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Inequality and Identity : Causes of War?

Upphovsperson: Holmqvist, Göran
Utgivare: Nordiska Afrikainstitutet, Globalization, Trade and Regional Integration |
År: 2012
Språk: eng
Relation: Discussion Paper, 1104-8417 ; 72
Ämnesord: Africa, Civil war, conflicts, Social inequality, cultural identity, Intergroup relations, Social control, Theory, comparative analysis, SOCIAL SCIENCES, SAMHÄLLSVETENSKAP
Identifikator: http://urn.kb.se/resolve?urn=urn:nbn:se:nai:diva-1518
Identifikator: urn:isbn:978-91-7106-714-2
Rättigheter: info:eu-repo/semantics/openAccess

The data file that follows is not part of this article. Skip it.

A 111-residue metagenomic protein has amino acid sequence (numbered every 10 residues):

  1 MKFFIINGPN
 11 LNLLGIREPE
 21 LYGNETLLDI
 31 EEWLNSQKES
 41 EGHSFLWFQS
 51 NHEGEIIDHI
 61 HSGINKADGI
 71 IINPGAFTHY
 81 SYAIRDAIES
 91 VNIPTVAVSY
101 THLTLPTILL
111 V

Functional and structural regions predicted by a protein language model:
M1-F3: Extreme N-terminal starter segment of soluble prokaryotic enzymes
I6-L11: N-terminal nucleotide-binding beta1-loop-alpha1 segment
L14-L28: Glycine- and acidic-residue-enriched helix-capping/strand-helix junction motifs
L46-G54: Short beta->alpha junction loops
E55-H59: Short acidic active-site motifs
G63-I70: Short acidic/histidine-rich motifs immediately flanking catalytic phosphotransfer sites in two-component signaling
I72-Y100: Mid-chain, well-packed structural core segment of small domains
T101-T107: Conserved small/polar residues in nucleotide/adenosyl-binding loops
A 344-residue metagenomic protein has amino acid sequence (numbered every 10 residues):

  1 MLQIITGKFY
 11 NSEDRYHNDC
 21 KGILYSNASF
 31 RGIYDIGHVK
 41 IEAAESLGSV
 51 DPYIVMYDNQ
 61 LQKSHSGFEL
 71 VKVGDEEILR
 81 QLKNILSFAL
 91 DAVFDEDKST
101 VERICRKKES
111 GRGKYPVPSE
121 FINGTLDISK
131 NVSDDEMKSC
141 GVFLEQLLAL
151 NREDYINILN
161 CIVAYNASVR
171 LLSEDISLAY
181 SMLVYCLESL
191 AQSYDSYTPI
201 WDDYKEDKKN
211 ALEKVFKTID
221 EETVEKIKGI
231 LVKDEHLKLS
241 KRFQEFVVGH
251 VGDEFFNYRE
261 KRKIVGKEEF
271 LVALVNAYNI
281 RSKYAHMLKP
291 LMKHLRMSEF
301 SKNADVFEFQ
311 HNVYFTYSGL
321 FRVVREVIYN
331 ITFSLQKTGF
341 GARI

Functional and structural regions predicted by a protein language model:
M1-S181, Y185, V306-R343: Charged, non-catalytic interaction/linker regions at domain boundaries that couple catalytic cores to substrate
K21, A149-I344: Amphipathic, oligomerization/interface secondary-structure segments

In this paper, four theories on the causes of civil war are reviewed. One theory, associated with Paul Collier, emphasises feasibility over factors related to grievance. A second theory, espoused by Frances Stewart, focuses on the role of horizontal inequalities. The third theory, identified with William Zartman, highlights the different roles “need, creed and greed” factors play in various phases of a conflict. And the fourth theory, associated with the World Bank /World Development Report 2011, points out “commitment” problems leading to institutional failures as a crucial factor. Each of the theories leads to quite different policy conclusions. Their strengths and weaknesses, and their claimed empirical support, are discussed.In addition, some of the mechanisms underpinning the theories are highlighted on the basis of empirical data. In particular, the central role of horizontal inequalities between social groups is discussed.